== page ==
Donaldson said the SEC is not interested in forcing disclosure of proprietary investment strategies of hedge funds — which typically are open only to wealthy investors — but the agency does need to know more about how hedge funds are valuing their holdings.
InsertArt(2078084)“If we make the decision to register (hedge funds) we will have to either get new resources or divert resources into this area,” he said. “But we’ve got to be a lot smarter.”
Donaldson said better information about hedge funds could have lead investigators sooner to mutual fund timing by Canary Partners, the hedge fund that was the target of New York Attorney General Eliot Spitzer’s opening salvo in the current probe of fraud and abusive trading practices in the mutual fund industry.
Defending the SEC
Appearing earlier on CNBC, former SEC chairman Harvey Pitt defended the agency’s record in tackling mutual fund fraud, even though New York Attorney General Eliot Spitzer upstaged federal regulators by acting first to clean up the industry.
“The SEC hasn’t been idle,” said Pitt. “And if you look at the activity that the commission has undertaken, it’s been quite forceful.”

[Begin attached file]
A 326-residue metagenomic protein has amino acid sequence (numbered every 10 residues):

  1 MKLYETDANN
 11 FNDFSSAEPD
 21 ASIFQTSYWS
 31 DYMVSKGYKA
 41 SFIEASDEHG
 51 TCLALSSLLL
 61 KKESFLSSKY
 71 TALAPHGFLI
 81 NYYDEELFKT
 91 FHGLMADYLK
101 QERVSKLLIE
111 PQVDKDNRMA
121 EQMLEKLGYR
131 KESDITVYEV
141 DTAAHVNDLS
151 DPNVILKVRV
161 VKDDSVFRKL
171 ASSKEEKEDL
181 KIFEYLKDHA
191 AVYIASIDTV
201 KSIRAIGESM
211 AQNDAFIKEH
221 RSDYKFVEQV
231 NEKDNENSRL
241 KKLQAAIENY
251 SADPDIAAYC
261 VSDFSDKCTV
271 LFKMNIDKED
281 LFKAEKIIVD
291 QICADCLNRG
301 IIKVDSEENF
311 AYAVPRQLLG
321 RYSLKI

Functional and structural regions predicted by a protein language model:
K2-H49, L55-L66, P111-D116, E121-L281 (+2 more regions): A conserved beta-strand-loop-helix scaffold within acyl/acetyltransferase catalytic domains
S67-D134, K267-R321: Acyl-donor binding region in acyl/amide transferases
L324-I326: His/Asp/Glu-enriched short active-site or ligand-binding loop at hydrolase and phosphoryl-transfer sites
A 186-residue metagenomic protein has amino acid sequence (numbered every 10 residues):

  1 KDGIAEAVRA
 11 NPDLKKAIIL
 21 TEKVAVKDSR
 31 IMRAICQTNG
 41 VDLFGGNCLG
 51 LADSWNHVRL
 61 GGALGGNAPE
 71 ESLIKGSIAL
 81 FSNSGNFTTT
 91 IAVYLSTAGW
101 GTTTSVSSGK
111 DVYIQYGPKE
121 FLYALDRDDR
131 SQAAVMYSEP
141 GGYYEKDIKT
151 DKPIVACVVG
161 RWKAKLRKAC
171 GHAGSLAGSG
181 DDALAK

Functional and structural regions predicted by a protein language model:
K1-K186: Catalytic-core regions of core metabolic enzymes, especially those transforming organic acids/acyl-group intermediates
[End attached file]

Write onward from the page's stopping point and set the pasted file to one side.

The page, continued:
Pitt also defended the SEC’s $50 million settlement last week with Putnam Investments, despite criticism from Spitzer that the agency was “caving in” to the mutual fund giant just as it had maximum leverage to impose a larger fine.
“The SEC settlement has been terrific, because it brought to light all of the problems that were then known,” said Pitt. “It put in place an immediate provision to try to get money back into the hands of investors. And it cut off absolutely no investigation. The investigation is continuing, and there will be more actions being brought, arising out of this matter.”
Federal and state regulators charged that Putnam allowed some portfolio managers and certain clients to break company rules by buying and selling mutual fund shares very quickly to profit from stale prices.
As part of its settlement, the fifth-largest U.S. mutual fund company agreed to pay back investors who were hurt by the short-term trading. Putnam neither admitted nor denied wrongdoing in the settlement.